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August 1979

Visual Psychophysics and Physiology

Arch Ophthalmol. 1979;97(8):1552-1553. doi:10.1001/archopht.1979.01020020198037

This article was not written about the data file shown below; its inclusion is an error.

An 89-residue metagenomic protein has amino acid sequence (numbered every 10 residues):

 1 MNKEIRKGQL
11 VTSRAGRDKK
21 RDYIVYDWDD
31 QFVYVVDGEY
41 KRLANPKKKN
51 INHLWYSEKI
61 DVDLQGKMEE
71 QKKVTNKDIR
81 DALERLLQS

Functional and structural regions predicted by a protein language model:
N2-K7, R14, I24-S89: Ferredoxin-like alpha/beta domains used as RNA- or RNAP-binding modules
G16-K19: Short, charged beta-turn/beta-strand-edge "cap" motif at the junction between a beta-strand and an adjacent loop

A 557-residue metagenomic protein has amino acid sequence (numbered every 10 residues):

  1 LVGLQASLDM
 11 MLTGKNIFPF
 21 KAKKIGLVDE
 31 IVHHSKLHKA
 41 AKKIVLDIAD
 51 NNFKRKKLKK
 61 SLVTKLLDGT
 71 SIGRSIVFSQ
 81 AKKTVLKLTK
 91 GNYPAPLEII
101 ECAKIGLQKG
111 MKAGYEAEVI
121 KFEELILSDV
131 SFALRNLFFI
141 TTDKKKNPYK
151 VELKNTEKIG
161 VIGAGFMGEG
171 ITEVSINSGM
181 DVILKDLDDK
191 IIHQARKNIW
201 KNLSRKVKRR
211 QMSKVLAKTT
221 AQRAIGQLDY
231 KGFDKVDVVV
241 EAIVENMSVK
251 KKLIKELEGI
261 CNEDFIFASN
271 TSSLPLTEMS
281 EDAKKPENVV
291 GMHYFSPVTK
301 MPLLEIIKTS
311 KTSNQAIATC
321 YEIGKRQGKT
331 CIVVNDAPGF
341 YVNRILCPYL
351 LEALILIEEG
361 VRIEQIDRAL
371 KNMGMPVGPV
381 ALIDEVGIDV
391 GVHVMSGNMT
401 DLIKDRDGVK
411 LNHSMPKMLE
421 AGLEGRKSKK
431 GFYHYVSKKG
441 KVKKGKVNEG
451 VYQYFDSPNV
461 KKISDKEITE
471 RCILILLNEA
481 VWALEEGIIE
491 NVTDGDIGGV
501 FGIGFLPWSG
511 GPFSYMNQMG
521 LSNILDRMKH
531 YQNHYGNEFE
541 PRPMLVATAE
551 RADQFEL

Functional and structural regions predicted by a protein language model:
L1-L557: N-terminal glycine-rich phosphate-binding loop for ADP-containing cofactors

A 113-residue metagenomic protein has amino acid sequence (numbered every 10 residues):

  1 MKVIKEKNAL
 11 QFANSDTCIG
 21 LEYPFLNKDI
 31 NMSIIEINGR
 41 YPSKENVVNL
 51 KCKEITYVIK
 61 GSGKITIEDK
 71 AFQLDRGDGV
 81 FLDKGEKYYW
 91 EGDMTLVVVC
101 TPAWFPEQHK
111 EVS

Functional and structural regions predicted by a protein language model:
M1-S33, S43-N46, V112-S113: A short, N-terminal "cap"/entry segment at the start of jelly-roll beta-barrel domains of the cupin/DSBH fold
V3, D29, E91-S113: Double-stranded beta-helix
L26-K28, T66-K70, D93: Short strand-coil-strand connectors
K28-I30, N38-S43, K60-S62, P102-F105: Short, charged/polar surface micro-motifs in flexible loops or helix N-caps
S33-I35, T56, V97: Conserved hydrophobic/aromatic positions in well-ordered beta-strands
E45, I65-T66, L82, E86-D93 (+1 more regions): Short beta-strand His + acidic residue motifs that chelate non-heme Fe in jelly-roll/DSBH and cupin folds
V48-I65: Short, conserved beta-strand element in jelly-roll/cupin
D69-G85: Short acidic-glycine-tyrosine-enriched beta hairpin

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Dr Riggs, to whom this book is dedicated, had great influence in training a sizable group of visual scientists presently prominent in this country. It is more than fitting that a volume on visual psychophysics and physiology should be prepared honoring Dr Riggs, not the least of whose many contributions to the physiologic basis of ophthalmology includes having first introduced electroretinography as a clinical tool. Visual psychophysical phenomena measured and correlated with quantitative physiologic events are the hallmark of modern studies and are mostly conducted in laboratories associated with departments of psychology, which are, unfortunately, too often separated from departments of ophthalmology by subject and procedure. This volume attempts to build bridges. The chapters form a logical progression from an attempted definition of light, mind, and matter to physiologic mechanisms in the retina and visual pathway of animals; threshold, sensitivity, suppression, rivalry, and adaptation in man; human color vision and

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